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  Loot An Absolute FarceBuy this film here.
Year: 1970
Director: Silvio Narizzano
Stars: Richard Attenborough, Lee Remick, Hywel Bennett, Milo O'Shea, Roy Holder, Dick Emery, Joe Lynch, John Cater, Aubrey Woods, Enid Lowe, Harold Innocent, Kevin Brennan, Andonia Katsaros, Jean Marlow, Robert Raglan
Genre: Comedy
Rating:  5 (from 1 vote)
Review: Dennis (Hywel Bennett) and his best pal Hal (Roy Holder) have a plan to rob a bank next to the funeral parlour where Dennis works, but they haven't quite got the details ironed out yet. Today their hearse gets a parking ticket, but they are fortunate enough to arrive back at the instant the attendant is writing it, so after seducing her in the back of the vehicle they both manage to wriggle out of the fine. But then, that's the way things work out for them, by dint of good luck and cheeky charm, though Hal really shouldn't be so cheerful what with his mother on her death bed...

Loot was one of the last plays written by Joe Orton, and had a troubled history when he was alive, provoking the outrage the author would have liked, but not the acclaim, nor the ticket sales. After he was murdered, his work was quickly reassessed, and the version of Loot which he had been most happy with began to gain a reputation as a fine update of classic British farce for the late sixties and performed regularly, so it was an obvious candidate for filming, as its predecessor Entertaining Mr Sloane had been the same year. But there were grumbles, mainly centering around the opinion this was no longer near the knuckle farce, but wacky hijinks.

Oddly, the great television comedy writers Ray Galton and Alan Simpson were hired to pen the script, not the most obvious choice and it was clear on watching the results that whatever the source had been like, the movie was more Carry On Orton, ironic seeing as how Kenneth Williams had been in the play's original cast, and doubly so that he wasn't invited to recreate his role. There were plenty of self-consciously kerayzee effects, much over the top performing, and a soundtrack by Keith Mansfield which continually lapsed into rockin' pop tunes, all in a rather desperate and obvious attempt to keep the energy levels up to sufficiently giddy stylings.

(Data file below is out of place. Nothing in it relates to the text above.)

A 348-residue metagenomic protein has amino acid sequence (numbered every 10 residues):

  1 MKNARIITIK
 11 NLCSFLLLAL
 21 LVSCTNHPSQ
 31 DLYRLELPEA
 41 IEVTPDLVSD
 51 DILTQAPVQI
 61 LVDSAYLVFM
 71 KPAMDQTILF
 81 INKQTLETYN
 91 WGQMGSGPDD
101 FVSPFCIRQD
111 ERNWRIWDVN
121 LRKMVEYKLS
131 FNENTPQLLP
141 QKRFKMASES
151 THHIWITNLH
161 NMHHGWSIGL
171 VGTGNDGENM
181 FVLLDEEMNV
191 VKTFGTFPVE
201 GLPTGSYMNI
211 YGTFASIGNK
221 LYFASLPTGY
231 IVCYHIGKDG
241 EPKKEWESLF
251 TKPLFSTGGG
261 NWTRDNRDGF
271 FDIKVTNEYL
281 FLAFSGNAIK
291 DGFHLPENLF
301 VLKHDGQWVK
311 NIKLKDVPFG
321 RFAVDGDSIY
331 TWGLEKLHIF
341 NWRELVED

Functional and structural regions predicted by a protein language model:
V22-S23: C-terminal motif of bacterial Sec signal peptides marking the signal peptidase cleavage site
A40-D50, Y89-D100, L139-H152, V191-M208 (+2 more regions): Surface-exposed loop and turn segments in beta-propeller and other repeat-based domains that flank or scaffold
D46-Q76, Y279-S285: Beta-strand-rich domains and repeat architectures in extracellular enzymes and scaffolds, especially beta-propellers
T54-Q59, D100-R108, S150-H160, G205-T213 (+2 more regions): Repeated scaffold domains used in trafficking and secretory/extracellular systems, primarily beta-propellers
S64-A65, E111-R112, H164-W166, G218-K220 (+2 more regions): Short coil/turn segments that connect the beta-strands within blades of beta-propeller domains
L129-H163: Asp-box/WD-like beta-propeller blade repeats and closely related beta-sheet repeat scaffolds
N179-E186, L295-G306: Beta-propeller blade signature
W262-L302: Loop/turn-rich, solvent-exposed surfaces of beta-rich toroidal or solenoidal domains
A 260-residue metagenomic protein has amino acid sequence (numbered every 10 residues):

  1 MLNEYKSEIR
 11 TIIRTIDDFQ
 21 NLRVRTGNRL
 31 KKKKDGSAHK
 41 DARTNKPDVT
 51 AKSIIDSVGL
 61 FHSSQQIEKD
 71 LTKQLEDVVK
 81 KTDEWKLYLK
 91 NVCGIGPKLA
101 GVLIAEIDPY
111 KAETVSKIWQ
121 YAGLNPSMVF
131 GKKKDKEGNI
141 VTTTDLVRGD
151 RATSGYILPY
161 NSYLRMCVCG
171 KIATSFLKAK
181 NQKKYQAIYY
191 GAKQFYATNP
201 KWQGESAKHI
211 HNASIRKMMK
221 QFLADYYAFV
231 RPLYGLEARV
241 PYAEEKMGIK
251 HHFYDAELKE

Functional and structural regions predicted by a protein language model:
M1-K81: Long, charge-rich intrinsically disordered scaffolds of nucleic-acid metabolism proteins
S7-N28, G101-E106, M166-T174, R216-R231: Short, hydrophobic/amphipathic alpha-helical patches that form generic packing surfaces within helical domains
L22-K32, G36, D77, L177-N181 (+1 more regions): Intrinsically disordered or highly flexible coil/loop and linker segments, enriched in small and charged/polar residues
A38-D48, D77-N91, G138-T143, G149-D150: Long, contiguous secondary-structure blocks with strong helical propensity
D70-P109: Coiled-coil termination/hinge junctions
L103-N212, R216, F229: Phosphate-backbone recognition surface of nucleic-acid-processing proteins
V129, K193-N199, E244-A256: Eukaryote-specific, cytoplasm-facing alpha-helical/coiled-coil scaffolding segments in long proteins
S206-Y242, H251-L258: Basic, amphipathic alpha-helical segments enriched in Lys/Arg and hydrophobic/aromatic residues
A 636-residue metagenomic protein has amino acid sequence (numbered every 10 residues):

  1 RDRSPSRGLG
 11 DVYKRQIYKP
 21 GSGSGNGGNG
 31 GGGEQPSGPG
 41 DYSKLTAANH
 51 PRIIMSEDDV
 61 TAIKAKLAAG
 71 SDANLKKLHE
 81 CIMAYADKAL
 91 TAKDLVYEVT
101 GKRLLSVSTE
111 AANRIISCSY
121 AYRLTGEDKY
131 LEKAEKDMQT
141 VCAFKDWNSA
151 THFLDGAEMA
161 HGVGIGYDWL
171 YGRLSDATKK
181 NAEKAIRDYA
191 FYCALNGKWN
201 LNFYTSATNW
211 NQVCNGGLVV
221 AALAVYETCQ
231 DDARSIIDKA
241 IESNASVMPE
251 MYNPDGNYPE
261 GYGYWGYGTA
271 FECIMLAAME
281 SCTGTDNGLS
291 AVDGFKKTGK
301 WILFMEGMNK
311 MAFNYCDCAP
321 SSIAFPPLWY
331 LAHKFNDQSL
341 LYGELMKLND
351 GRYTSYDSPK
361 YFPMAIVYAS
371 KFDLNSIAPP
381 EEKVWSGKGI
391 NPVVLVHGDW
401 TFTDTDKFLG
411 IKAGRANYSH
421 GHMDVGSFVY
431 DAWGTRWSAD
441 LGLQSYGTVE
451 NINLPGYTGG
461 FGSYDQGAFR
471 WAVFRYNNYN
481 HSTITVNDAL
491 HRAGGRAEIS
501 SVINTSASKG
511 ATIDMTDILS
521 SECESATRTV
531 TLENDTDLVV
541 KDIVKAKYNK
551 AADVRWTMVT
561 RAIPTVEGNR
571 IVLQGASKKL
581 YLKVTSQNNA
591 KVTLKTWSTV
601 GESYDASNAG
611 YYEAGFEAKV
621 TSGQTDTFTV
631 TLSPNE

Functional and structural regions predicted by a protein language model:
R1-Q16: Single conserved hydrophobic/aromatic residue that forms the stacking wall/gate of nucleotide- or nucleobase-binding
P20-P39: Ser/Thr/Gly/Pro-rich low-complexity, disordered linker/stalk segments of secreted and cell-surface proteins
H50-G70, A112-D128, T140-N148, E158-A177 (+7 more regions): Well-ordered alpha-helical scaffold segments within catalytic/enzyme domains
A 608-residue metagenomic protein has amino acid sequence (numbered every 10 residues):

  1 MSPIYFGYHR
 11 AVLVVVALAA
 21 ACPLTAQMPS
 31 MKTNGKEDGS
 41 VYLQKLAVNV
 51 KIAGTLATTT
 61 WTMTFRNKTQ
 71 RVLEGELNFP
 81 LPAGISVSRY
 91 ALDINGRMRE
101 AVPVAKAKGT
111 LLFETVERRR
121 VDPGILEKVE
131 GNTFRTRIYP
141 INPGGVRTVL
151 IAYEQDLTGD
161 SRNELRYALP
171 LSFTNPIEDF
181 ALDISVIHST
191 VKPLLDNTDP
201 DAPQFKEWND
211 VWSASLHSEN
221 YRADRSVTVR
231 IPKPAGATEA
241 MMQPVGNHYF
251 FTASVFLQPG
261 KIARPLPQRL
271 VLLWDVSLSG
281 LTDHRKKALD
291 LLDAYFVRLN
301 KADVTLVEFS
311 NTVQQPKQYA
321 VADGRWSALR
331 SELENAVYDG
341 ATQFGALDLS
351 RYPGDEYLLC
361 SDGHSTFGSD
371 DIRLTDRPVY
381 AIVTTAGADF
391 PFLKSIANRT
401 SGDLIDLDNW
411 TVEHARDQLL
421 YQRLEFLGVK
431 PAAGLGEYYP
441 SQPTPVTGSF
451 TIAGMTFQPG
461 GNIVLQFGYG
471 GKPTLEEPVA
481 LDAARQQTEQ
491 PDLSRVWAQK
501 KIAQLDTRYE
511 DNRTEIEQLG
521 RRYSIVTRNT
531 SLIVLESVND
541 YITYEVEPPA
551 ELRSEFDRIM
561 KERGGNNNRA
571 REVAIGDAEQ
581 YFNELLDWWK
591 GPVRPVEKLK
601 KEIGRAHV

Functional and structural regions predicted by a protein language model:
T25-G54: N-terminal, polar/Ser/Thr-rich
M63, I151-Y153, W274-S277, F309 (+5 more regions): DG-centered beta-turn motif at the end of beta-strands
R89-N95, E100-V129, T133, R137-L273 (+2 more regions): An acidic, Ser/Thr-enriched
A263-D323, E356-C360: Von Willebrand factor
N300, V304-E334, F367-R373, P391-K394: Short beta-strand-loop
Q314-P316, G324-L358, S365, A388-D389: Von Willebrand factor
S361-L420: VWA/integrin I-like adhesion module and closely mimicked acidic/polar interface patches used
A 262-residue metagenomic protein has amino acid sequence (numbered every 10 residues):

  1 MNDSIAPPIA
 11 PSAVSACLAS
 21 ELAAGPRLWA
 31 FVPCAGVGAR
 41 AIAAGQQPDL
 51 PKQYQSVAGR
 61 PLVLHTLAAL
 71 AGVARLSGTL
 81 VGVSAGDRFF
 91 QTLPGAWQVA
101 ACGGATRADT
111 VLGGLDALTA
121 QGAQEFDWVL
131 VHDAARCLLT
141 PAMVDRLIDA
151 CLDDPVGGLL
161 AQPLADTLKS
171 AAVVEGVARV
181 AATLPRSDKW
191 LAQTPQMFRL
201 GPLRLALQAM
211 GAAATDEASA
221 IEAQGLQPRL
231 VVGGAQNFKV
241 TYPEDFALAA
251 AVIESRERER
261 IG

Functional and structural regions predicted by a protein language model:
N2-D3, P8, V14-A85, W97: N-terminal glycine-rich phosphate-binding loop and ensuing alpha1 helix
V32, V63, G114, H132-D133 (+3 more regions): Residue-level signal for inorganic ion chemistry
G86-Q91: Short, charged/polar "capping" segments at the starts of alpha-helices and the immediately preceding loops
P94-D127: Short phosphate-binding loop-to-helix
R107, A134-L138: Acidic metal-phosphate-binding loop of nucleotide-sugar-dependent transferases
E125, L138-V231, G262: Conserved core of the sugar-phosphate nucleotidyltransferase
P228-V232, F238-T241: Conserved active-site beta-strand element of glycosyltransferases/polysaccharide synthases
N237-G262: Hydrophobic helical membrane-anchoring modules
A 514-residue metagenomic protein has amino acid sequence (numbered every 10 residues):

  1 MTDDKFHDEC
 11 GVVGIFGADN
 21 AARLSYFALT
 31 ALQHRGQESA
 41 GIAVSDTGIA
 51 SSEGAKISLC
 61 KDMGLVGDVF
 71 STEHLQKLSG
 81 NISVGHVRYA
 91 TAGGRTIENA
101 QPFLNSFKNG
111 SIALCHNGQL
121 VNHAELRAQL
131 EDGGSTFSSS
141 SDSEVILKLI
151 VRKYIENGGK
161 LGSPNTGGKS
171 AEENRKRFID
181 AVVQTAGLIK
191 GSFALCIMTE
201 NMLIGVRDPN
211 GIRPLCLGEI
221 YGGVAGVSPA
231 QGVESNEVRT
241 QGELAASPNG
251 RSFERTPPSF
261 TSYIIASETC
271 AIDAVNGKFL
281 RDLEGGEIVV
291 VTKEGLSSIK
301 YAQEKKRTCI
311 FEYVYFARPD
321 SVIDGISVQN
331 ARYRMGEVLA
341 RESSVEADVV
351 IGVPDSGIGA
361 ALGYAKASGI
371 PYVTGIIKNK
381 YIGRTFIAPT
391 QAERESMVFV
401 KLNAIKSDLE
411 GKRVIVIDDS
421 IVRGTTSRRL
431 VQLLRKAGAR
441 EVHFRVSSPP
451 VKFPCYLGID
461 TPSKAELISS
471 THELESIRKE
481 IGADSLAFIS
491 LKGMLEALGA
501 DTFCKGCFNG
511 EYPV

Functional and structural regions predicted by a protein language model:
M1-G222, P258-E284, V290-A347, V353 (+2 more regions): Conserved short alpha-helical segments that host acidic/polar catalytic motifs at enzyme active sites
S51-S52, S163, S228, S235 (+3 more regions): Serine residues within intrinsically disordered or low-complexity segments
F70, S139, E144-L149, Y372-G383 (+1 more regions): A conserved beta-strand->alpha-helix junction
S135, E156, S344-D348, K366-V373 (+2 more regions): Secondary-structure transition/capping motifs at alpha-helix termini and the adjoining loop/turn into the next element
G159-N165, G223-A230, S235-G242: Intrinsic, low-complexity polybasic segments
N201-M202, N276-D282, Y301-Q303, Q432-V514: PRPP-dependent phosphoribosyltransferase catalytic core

It was an interesting cast assembled to act out the barrage of bad taste, with Richard Attenborough essaying the policeman role of Inspector Truscott, a dedicated sleuth finally revealed as somewhat more mercenary than he might have appeared, in keeping with the cynical attitude towards the law and authority. Milo O'Shea was Hal's father, a devout Catholic convinced the mayhem erupting in his life was down to his late wife being a Protestant, and unlike his fellow actors actually managing to elicit a few genuine laughs from the material ("I've raised a ghoul at me own expense!"). Most unusually, a proper Hollywood star in the shape of Lee Remick played the scheming Nurse Fay, replete with an not bad stab at the Irish accent and a peroxide blonde hairdo.

The main body of the comedy revolved around, well, a body, as the deceased Mrs McLeavy is moved about the house and further when her coffin seems to be the ideal hiding place for the money, Truscott sticking his nose into Dennis and Hal's affairs, knowing full well they're responsible for the robbery but unable to prove it until he can uncover the banknotes. What this lacked in Orton's dialogue - one of the big complaints was that the best lines were nowhere to be heard - it tried to make up for with a frantic method, and to be fair the energy was impressive even if it wasn't laugh out loud funny for most of the time. To that end, Galton and Simpson added a couple of action sequences, one where the hearse driven by Dennis has its brakes fail and careers through the streets at high speed, which was fairly amusing, and one for the finale when all was revealed. But instead of humour, exhaustion might well set in halfway through, as if watching them all try far too hard was draining.
Reviewer: Graeme Clark

 

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